The pandemic: A mirror of identity

Buttons+promoting+the+normalization+of+asking+individuals+for+their+preferred+pronouns+across+the+gender+spectrum.+

Annabella Mireles

Buttons promoting the normalization of asking individuals for their preferred pronouns across the gender spectrum.

Ari Velazquez, Guest Columnist

Looking at a mirror has never been easy for me. Throughout my adolescence, I have made plenty of important discoveries about myself. When I was 14, I found myself searching for pictures of Ross Lynch, from Disney’s “Austin & Ally,” when I would be home alone. I know, it is rather embarrassing. But this continued all throughout my life being alone, and finding the comfort to open up and truly be myself. Today, I am open and proud about my sexuality. I have met people and talked to many online who have similar stories to mine. Being alone is a time where people can embrace their identities, their sexualities and everything that they are otherwise afraid to show in public. 

Isolation seems to be a common factor in many of these cases. This became a shared reality for people worldwide around Mar. 24, 2020, when El Paso health officials issued a “Stay Home, Stay Safe” order. This essentially began a quarantine to combat rising global cases of the COVID-19 virus that had been labeled a global health emergency by the World Health Organization.  

This mandatory lockdown kept all of us home working online, socializing through text and spending many days alone with nothing but our reflections. What else is there to do but get to know your true self when society’s norms and expectations of you are gone; when only your face is shown through Zoom and your identity is free from judgment. This is how I came to realize my non-binary gender identity, how I began embracing the femininity I have always wanted to embrace.   

I understand, to some, gender identity might be a concept that is rather elusive, something maybe you never came to question. According to the Human Rights Campaign, gender identity is “One’s innermost concept of self as male, female, a blend of both or neither – how individuals perceive themselves and what they call themselves. One’s gender identity can be the same or different from their sex assigned at birth.” In essence, gender identity is what you see yourself as despite your assigned biological sex.  

Gender is a socially constructed way to identify “men” and “women,” but as we know, women do not just act and love one way and neither do men. Some men might not feel comfortable identifying and performing as a man. For me, the concept and norms of a man in my native country of Mexico revolved around being macho, strong, emotionless and a hyper-masculine individual. Not everyone assigned male at birth feels comfortable fitting into that; I certainly did not. I sought safety in femininity, where emotions and sensitivity were welcomed, where nurturing behavior and flamboyance were not frowned upon.  

For a while, I was fine being called a gay man, yet I felt a discomfort whenever I was called that. Then, quarantine shut me in, and I had nothing but time and plenty of silence to have a conversation with myself. I began small. What if I were to paint my nails? In our world, and our culture, this is seen as traditionally feminine, as something only women do. However, there is no law that states this, it is simply our collective perception making paint on nails a gendered idea. Once I did it, I felt a comfort I had never felt before, doing something so small felt rather massive in my mind, I had spent years performing for the rigid standards men face, and finally I was expanding out of that. Our communal experiences with gender norms affect men and women harshly, and I knew I would struggle being comfortable with this whenever we were allowed back outside.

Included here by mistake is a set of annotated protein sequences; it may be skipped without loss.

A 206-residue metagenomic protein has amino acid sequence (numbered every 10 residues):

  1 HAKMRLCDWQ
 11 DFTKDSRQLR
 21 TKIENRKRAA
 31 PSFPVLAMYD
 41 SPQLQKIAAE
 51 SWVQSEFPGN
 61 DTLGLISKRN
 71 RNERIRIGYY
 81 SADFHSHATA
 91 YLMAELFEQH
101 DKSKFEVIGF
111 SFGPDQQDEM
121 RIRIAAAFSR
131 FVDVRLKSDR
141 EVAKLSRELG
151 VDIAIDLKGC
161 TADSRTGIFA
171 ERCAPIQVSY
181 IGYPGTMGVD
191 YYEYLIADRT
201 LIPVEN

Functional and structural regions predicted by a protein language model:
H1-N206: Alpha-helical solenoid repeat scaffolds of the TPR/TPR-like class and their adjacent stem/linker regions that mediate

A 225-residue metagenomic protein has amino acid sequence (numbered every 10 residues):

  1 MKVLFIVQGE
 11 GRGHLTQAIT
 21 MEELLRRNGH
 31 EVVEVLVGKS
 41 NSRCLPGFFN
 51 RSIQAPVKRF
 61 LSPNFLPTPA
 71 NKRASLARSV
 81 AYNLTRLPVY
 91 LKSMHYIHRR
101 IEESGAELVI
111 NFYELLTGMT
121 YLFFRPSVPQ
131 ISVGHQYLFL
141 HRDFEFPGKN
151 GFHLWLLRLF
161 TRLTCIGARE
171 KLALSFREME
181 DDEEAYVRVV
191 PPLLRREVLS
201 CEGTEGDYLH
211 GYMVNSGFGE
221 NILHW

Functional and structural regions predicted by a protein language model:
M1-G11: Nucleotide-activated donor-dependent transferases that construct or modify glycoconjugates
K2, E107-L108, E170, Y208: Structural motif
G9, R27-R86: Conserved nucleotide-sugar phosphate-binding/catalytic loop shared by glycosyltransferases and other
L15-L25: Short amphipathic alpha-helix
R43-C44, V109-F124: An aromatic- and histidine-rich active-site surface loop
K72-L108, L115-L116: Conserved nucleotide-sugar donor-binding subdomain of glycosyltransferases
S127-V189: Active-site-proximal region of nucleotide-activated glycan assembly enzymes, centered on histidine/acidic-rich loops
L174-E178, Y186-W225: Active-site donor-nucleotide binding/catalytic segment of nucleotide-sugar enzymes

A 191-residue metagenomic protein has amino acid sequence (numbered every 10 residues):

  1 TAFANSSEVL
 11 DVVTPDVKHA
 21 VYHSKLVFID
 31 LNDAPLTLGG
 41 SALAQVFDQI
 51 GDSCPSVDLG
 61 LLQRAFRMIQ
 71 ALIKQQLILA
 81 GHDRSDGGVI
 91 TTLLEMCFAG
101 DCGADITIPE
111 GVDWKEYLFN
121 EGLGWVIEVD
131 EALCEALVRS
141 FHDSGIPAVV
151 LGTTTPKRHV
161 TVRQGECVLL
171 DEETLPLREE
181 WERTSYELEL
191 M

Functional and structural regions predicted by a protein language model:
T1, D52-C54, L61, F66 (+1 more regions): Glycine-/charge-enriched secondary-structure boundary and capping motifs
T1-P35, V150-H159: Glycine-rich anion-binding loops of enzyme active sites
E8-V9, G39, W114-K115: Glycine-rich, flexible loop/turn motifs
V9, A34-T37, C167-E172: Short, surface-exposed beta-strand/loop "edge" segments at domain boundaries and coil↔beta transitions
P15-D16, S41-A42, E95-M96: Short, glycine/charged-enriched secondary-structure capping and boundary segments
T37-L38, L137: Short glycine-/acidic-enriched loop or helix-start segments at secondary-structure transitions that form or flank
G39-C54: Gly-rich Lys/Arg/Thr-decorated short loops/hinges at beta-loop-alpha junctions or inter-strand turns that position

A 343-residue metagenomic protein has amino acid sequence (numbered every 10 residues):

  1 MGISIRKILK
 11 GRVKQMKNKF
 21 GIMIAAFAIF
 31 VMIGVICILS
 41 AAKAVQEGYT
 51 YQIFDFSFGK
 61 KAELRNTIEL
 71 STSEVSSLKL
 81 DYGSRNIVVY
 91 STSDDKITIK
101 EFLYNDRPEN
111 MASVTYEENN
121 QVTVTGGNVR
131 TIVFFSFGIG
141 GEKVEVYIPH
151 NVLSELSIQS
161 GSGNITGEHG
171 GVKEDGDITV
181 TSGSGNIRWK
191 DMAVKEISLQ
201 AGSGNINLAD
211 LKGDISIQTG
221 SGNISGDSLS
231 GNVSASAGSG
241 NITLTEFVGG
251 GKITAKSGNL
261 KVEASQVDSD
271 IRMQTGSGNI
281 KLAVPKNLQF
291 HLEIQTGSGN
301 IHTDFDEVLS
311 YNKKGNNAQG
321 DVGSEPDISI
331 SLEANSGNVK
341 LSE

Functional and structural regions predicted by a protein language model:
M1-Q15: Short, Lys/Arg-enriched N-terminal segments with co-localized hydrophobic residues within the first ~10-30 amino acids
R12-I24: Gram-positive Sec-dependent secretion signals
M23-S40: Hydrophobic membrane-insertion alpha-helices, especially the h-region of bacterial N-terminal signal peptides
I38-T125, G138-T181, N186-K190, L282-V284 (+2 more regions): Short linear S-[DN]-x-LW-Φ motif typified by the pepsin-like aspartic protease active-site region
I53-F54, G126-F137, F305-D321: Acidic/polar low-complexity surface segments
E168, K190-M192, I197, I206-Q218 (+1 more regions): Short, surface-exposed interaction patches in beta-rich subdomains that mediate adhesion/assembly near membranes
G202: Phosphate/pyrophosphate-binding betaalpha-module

Nevertheless, I continued. I wore earrings and began shifting my clothing style to something not traditionally masculine. The mirror began to no longer be something I had to avoid; it became a way to look at myself becoming the person I would have loved to be when I was young. I was never comfortable with my boy’s name, so I wanted to go by a name that meant something to me. I chose the name of my childhood friend’s doll – the doll she let me play with – Ari.  

By the time lockdown began easing up and I began seeing other people, I let everyone know my pronouns were now she/her or they/them. I now identify as non-binary, someone outside the binary male or female scale. I am comfortable, happy, and everyone has respected me and shown me the same kindness they showed me before lockdown.  

Respect became synonymous with my experience during lockdown. As I continue to read more and more stories and anecdotes of people coming out as queer or feeling aligned with a new identity that they were before during quarantine; I have realized why this has happened. We all want to be respected for who we are, but we find ourselves constantly afraid of not being taken seriously and of being dangerously hurt.  

Our university is a space where our identity should not be feared by others. Any professional or academic space should show an equal level of respect to everyone despite their identity, sexuality, race, gender, class or any related factor. It is the professional and human way of living life, showing respect for others at the center of their activities. We should strive to create a safe space for everyone, devoid of judgement and oppressive norms, a space where we study gender as a class and respect it as a valid way of expression.  

             

Ari Velazquez is a junior media advertising student and can be reached at [email protected]